- Feline immunodeficiency virus (FIV) and Feline Leukemia (FeLV) - Viral infections can be transmitted via close contact. These vaccines protect against them and are only typically recommended for cats that spend time outside.
- Bordetella - Highly contagious upper respiratory infections are caused by bordetella. Your vet may recommend this vaccine if you are taking your cat to a boarding kennel or groomer.
- Chlamydophila felis - The bacterial infection chlamydia causes severe conjunctivitis. The vaccination for the infection is often included in the distemper combination vaccine.
When should my kitten get their shots?
Shots for kittens should begin when they reach about six to eight weeks old. Following this, your kitty should get a series of shots at three-to-four-week intervals until they reach approximately 16 weeks old.
First visit (6 to 8 weeks)
- Review nutrition and grooming
- Blood test for feline leukemia
- Fecal exam for parasites
- Vaccinations for chlamydia, calicivirus, rhinotracheitis and panleukopenia
Second visit (12 weeks)
- Examination and external check for parasites
- First feline leukemia vaccine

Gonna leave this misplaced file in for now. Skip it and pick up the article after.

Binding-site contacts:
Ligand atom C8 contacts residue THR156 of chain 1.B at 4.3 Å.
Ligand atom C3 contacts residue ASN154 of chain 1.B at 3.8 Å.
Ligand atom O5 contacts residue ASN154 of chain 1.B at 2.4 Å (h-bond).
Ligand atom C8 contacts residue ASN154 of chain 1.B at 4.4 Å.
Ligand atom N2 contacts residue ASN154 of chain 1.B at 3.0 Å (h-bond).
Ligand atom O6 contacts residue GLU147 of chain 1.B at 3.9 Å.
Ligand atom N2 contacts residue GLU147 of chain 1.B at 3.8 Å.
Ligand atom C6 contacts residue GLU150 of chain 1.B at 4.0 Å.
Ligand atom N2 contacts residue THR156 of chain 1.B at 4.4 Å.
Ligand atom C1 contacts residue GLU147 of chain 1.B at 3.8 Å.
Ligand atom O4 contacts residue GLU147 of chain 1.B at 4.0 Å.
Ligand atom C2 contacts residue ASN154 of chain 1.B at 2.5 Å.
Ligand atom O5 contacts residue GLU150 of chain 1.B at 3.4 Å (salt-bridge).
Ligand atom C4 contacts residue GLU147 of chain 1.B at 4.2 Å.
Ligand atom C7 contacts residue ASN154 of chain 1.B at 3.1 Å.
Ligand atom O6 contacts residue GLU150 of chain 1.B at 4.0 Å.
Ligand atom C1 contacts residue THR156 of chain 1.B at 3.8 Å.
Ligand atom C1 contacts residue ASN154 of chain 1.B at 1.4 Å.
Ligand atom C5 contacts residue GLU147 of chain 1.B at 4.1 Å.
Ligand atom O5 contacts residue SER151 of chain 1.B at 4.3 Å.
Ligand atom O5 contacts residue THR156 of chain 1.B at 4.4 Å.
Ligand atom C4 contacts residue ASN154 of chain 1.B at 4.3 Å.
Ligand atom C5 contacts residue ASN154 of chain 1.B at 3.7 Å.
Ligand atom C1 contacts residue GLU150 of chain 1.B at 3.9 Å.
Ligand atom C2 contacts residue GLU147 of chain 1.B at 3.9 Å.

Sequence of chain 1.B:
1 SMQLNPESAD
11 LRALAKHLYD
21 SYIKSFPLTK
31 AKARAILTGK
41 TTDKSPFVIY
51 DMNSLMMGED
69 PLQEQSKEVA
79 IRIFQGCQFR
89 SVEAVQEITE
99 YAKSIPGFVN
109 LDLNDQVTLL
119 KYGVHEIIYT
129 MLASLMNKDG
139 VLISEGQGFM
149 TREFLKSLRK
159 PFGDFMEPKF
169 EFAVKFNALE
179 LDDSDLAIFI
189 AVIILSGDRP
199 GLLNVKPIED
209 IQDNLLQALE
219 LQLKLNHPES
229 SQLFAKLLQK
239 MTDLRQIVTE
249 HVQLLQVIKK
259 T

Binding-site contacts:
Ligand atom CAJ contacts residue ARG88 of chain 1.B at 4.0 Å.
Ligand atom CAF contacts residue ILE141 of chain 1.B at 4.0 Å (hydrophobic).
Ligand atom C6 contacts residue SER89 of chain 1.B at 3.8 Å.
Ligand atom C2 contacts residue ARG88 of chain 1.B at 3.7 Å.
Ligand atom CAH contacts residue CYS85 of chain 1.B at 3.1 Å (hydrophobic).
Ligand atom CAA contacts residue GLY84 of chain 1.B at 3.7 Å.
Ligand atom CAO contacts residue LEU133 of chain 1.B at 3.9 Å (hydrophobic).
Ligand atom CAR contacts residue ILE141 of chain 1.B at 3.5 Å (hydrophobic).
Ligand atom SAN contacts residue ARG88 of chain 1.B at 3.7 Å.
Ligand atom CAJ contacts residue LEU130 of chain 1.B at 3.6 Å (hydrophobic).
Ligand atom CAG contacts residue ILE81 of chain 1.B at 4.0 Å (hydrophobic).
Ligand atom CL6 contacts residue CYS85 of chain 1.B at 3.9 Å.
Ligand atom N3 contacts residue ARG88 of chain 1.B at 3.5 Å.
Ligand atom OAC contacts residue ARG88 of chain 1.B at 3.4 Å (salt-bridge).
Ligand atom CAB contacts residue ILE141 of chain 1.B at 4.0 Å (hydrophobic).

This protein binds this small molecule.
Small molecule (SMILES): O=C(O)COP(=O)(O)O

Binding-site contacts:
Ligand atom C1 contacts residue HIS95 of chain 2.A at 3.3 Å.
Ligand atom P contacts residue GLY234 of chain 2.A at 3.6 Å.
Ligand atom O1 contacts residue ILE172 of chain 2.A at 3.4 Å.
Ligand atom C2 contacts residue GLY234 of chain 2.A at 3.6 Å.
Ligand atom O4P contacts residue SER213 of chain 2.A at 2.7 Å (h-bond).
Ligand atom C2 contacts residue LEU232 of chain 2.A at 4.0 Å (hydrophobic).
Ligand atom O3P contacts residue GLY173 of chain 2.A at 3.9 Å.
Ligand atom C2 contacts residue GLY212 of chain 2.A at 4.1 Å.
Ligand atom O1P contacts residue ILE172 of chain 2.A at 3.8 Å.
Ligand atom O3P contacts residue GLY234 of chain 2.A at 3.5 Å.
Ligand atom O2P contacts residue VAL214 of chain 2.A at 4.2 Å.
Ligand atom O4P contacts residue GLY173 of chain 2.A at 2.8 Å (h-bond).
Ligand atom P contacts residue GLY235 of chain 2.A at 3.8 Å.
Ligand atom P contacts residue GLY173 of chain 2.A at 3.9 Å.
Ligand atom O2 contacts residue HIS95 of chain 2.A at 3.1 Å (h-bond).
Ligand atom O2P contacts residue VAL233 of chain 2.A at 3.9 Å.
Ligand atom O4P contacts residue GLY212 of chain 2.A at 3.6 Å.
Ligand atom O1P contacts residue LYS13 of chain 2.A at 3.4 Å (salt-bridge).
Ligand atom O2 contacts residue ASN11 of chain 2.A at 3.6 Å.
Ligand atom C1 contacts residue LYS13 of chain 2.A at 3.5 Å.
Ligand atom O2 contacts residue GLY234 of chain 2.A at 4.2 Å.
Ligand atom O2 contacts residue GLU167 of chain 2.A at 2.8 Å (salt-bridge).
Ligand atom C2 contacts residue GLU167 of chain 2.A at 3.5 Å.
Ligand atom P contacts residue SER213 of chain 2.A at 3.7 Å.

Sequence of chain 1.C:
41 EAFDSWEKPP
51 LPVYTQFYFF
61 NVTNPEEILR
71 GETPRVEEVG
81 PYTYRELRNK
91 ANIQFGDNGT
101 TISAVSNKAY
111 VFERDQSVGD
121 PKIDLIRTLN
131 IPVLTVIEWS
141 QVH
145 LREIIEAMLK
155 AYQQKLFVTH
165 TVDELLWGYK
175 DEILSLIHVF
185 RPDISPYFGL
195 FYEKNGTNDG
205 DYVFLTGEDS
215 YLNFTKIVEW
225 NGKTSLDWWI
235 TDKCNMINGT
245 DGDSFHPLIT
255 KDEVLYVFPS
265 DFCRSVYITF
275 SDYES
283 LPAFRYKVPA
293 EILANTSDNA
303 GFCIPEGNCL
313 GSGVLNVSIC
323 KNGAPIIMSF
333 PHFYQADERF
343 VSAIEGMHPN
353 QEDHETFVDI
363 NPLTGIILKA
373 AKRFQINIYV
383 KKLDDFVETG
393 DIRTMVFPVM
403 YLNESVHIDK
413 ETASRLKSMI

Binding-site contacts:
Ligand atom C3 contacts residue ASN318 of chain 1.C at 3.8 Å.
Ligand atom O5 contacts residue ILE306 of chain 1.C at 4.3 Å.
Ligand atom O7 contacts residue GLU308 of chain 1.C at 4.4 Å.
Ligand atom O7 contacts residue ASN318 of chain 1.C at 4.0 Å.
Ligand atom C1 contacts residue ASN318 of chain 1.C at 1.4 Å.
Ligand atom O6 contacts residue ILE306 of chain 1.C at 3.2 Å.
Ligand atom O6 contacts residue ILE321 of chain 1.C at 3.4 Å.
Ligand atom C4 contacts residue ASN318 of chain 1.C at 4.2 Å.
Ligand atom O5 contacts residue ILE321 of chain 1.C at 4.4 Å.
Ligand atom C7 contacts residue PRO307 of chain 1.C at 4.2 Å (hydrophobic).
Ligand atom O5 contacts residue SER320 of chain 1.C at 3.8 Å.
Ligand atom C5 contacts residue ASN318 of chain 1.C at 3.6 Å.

- Second vaccinations for calicivirus rhinotracheitis, and panleukopenia
- First feline leukemia vaccine
Third visit (follow veterinarian’s advice)
- Rabies vaccine
- Second feline leukemia vaccine
When should my cat get 'booster' shots?
Depending on the vaccine, adult cats should get booster shots either annually or every three years. Your vet will tell you when to bring your adult cat back for booster shots.
Is my cat protected as soon as they get their shots?
Until they have received all rounds of their vaccinations (when they are about 12 to 16 weeks old), your kitty will not be fully vaccinated. After all of their initial vaccinations have been completed, your kitten will be protected against the diseases or conditions covered by the vaccines.
If you plan to let your kitten outdoors before they have been fully vaccinated against all the diseases listed above, we recommend keeping them restricted to low-risk areas such as your own backyard.
Pet Vaccinations in McAllen
At Nolana Animal Hospital, preventive care is a. high priority and helps to prevent common diseases and disorders from emerging in the first place. When you schedule your pet's vaccinations at our clinic in McAllen, we can also book your wellness checkup and provide advice on parasite prevention to fulfill your cat or dog's routine healthcare needs.
Vaccinations, boosters and preventive care offer your pet the best chance at a long, healthy life. Our veterinary team can work with you to develop a customized preventive care plan and vaccination schedule tailored to your cat or dog's unique needs.
Note: The advice provided in this post is intended for informational purposes and does not constitute medical advice regarding pets. For an accurate diagnosis of your pet's condition, please make an appointment with your vet.